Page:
Originally Posted by AbsoluteDesignz View Post

2005 is before 2007 right?

Android in 2005 bore absolutely no resemblance to Android of 2007/2008. It was redsigned to mimic iOS
post #28 of 78
Quote:
Originally Posted by hmm View Post

This is just more garbage from you. The concept of rows of icons was used before this in computers, most notably Windows and Mac OS based machines, and by RIM in phones (thanks to the previous commenter for reminding me). Your argument doesn't gain any strength simply because you don't like these products. With the iphone it was such an overwhelming success that it became the new point of reference.

The row of icons on a device like this originated on the Apple Newton but the reason why everybody brings up the app drawer photo is that is exactly what Samsung did - the App drawer view is what is featured in all Samsung's publicity shots, not the "home screen".
The SGS was a clear attempt to piggyback off iPhones success by producing a very similar product
post #29 of 78
Quote:
Originally Posted by AbsoluteDesignz View Post

2005 is before 2007 right?

Please list a running Android based phone in 2005, or even 2006, okay, may be the end of 2007. Enjoy.
post #30 of 78
All for the best, but as I've said in earlier postings, these lawsuits need to come to an end. I'm glad to hear based on rumors that Tim Cook seems pragmatic, but the sooner we see these suits end, the better.
post #31 of 78
Quote:
Originally Posted by Mac.World View Post

Please list a running Android based phone in 2005, or even 2006, okay, may be the end of 2007. Enjoy.

Nope, not even 2007. The first Android-based phone available for consumers wasn't released until the end of 2008. Almost two years after the iPhone, of course it would offer similar features. That's what had the consumer's attention and it's only common sense. You're not going to build something consumers aren't looking to buy are you?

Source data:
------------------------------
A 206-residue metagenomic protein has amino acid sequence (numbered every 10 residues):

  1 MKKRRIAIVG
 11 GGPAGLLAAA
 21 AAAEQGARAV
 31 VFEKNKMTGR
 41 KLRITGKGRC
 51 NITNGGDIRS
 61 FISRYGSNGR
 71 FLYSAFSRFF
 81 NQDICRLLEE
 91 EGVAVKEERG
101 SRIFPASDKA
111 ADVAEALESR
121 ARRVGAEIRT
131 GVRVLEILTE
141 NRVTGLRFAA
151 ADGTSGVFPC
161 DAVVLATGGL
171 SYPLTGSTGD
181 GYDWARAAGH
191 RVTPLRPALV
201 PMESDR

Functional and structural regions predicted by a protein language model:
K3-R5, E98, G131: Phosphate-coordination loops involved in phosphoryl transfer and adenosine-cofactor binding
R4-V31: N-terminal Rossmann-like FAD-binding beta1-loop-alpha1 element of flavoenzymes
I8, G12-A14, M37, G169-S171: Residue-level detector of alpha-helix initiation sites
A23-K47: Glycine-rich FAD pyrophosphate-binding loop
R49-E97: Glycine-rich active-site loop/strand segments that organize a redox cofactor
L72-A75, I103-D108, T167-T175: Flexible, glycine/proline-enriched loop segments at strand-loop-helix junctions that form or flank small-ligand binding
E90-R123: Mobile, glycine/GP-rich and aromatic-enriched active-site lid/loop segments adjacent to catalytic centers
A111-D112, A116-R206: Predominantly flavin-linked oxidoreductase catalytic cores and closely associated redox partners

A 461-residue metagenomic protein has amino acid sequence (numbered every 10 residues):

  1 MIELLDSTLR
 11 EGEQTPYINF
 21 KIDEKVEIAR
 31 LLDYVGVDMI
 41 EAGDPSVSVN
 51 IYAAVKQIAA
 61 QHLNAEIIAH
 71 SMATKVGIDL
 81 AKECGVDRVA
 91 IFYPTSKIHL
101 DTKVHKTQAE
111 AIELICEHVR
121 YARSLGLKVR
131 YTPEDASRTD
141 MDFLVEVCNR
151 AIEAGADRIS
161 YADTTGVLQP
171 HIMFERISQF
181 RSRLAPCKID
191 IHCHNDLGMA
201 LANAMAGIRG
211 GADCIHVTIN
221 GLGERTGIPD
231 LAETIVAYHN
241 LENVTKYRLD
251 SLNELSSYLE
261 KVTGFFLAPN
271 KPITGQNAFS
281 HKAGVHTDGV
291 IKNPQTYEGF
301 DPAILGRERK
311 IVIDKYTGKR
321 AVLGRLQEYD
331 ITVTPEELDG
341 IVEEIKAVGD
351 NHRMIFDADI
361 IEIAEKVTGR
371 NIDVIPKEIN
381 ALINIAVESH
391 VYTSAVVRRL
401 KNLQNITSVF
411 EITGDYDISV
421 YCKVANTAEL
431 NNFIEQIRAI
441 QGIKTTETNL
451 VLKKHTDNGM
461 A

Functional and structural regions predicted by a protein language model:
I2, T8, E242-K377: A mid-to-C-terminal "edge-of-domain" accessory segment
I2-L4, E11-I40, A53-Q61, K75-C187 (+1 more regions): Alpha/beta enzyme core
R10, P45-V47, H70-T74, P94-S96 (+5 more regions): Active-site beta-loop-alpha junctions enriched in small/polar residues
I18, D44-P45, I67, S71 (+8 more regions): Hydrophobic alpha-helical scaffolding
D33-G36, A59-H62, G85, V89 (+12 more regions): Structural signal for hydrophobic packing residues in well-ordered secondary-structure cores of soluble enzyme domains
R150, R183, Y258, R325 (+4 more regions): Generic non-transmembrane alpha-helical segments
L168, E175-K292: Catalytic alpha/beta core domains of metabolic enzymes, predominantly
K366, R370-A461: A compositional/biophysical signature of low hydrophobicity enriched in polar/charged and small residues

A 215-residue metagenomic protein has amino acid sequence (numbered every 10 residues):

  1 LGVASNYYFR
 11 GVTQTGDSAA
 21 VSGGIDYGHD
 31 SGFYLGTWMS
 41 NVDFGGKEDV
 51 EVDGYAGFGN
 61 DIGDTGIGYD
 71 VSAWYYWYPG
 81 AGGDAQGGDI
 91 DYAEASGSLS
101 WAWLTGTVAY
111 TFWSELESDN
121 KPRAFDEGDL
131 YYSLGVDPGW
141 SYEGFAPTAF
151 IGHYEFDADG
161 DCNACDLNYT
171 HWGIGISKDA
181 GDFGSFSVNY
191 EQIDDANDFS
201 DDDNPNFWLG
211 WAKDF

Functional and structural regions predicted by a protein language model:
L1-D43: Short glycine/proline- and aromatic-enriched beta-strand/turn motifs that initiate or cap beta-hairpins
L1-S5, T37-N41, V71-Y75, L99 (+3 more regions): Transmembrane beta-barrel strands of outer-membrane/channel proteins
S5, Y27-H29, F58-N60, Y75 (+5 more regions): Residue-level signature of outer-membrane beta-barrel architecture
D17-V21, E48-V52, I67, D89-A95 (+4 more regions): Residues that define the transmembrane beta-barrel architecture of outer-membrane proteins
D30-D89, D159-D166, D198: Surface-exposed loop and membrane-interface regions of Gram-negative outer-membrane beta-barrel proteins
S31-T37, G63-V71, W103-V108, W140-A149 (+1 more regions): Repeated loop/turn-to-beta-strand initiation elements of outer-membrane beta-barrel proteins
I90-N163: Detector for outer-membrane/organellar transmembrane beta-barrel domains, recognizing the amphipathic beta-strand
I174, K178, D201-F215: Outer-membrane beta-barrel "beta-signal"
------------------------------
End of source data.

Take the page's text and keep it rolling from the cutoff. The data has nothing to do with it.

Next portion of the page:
Geesh, I don't know why you'd expect any phone manufacturer wouldn't be influenced by Apple's ideas. Engineer's and software designers aren't kept locked away from the world in dark caves somewhere.
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post #32 of 78
Quote:
Originally Posted by EricTheHalfBee View Post

Of course they won't get an injunction. It's very difficult to get an injunction in US courts. Even if one is granted, there would be a time limit of several months for Samsung to comply (like the HTC case) such that Samsung would probably never lose a day of sales.

However, being denied an injunction does not mean Apple has a weak case.

Quote:
Originally Posted by Hellacool View Post

If a strong case yields a denied injunction, what do you need to get the injunction?

Go back to the original trial court order. The injunction was denied because Apple was unable to show irreparable harm, not because of any merits of the case.

To get an injunction in the U.S., you must show not only a likelihood that you will prevail on the merits of the case, but you must also show that if you win, a big, fat check from the loser would not make you whole or that the opponent has no way to pay the damages that could accrue during the trial. Since Samsung has plenty of money to pay even a multi-billion dollar decision,